We don’t know. It certainly won’t be a traditional house, but will have space for a large veggie garden. It will probably be a sustainable, tiny house with wheels and be smaller than 200 sq feet. Most houses seem way too big and there is too much to clean and maintain. Currently, we have the biggest front and back yard of anyone we know, and we don’t have to mow it. We have found better ways to spend our time...like hiking, paddling, cycling and volunteering.
We didn’t just wake up one day and hit the road; we planned for this new RV lifestyle. We saved quite a bit of money before we left our jobs in 2012. We work for ourselves via writing, photography, video production, public speaking, and ambassador/influencer work, and occasionally find seasonal work in various beautiful places across the country. We each have IRA's and investments that we began when we were working full-time and contribute to regularly. We have retirement savings from our previous jobs, and we will have Social Security. And if we don't have those things when we decide to settle down, we will have bigger problems as a country than where to find a shower.
None that we have to raise, but we have hundreds of former university students that we call our kids and have visited them all over the nation. We also have nieces, nephews, and a god-child ranging from toddlers to 30-somethings. It’s been fantastic to have the time to visit and adventure with them!
We have family and friends spread all over the nation and world. We have actually had more time to spend with them now than in our previous work life, squeezing in short visits around 60-hour work weeks. Now, we get to spend quality time with friends and family for a few weeks at a time...and we come with our own guest room and kitchen, so no need to make accommodations for us.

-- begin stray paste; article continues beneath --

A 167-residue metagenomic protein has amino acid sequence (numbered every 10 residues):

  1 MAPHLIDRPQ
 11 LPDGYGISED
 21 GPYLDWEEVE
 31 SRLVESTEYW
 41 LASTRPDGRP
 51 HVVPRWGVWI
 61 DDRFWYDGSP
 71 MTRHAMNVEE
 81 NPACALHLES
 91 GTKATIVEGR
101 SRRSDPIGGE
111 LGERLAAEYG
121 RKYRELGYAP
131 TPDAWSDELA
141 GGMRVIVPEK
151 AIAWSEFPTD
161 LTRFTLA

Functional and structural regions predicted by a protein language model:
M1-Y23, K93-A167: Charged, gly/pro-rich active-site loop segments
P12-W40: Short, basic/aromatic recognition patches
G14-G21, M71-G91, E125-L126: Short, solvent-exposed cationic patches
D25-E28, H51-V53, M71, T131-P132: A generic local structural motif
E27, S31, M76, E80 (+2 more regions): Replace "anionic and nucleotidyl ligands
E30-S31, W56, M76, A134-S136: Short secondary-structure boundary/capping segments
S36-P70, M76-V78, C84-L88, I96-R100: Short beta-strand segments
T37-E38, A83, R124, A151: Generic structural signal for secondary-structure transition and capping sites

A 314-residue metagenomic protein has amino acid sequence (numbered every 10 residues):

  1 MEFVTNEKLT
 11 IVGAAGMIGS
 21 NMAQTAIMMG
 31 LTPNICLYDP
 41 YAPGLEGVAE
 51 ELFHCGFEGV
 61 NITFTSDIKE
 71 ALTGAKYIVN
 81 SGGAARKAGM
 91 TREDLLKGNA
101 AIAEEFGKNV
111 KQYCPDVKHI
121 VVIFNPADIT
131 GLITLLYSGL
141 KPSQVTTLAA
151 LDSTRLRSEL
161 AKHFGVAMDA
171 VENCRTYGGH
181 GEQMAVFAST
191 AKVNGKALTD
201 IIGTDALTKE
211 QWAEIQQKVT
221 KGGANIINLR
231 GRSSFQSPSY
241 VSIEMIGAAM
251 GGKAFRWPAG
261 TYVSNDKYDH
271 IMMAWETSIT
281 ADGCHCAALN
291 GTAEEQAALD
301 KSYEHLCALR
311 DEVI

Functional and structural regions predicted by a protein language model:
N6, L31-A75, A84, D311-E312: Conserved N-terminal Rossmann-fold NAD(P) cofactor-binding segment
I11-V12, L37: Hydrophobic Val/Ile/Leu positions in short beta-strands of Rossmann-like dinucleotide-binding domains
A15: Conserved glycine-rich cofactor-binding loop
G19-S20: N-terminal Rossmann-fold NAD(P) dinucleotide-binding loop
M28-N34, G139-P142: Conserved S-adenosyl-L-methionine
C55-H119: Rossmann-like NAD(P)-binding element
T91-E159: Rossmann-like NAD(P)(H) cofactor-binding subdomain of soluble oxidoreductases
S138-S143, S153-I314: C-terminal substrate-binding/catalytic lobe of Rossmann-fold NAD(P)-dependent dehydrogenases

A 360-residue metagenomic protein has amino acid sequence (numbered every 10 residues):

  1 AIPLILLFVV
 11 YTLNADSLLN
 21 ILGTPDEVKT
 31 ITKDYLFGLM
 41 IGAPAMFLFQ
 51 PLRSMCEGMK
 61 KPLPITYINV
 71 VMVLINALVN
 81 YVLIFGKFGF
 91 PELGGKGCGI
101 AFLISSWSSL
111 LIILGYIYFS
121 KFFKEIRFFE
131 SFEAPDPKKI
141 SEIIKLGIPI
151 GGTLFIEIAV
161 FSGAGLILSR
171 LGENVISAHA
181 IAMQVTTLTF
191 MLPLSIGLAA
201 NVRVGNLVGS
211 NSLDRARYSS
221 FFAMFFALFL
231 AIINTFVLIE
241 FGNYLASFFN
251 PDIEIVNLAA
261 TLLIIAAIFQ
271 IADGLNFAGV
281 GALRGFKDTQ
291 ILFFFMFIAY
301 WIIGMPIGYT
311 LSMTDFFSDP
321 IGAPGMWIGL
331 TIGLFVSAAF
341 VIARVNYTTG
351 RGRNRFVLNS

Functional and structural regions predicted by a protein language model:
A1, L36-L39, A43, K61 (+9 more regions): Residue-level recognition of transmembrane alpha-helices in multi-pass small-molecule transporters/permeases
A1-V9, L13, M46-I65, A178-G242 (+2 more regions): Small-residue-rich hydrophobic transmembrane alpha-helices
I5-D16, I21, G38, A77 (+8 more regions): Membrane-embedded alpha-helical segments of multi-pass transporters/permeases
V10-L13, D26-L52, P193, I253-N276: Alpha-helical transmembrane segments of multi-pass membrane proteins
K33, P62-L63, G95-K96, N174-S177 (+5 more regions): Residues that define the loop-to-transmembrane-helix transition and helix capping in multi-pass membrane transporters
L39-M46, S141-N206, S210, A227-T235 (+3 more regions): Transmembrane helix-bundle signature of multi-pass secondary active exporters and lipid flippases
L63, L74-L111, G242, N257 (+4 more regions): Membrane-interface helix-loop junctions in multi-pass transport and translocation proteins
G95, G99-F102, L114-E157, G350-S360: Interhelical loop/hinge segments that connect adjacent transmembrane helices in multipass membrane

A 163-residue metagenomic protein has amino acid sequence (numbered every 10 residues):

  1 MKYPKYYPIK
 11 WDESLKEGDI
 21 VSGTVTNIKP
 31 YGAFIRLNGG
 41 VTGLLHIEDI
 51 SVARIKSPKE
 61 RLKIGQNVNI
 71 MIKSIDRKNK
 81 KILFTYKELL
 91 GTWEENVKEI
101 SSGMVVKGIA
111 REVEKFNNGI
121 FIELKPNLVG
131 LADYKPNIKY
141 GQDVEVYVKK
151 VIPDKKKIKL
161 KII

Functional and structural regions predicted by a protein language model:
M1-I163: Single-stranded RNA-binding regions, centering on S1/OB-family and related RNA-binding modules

Well, Shari was born and raised near Los Angeles, CA, Hutch lived in Boulder, CO and we have traveled all over the world, so we’ve met our fair share of unusual people. Nearly everyone has been unbelievably friendly; our unique camper draws people to us and we end up having some amazing conversations with strangers. We had one stolen bike incident involving a barefoot chase across a parking lot. The thief got away, but we got the bike back the very next day!
Honestly, 98% of what we get and need to deal with is online. The other 2%, Shari’s mom lovingly scans or mails to us. Online/mobile banking makes all of this possible, and we can deposit checks anywhere we have wifi or LTE. If you don't have a mother in law, you can also hire a service to do this for you. Taxes, can be a bit trickier, when you work in different states, but not so tricky that we would give up this lifestyle.
Our budget depends on what we are doing. If we spend time volunteering on farms or at national parks, we don’t spend much at all. Lodging and/or most of our food is taken care of and we don’t spend much on gas, so it’s just the normal daily/monthly stuff like insurance, retirement contributions, etc.. This is a great way to stretch your budget to make this RV lifestyle even more sustainable. When we are on the road, we seek out as much free camping as possible and prepare our own meals. About $1000 per month per person will cover it if we are really on the move and staying in multiple fee-based campgrounds. If you are staying put and have a free camping spot, you can easily live on half that amount.
We have a great plan with BCBSNC and are huge fans of the Affordable Healthcare Act. Since we've lived this mobile, more active lifestyle, we've needed very little healthcare as we are living healthier and with much less stress.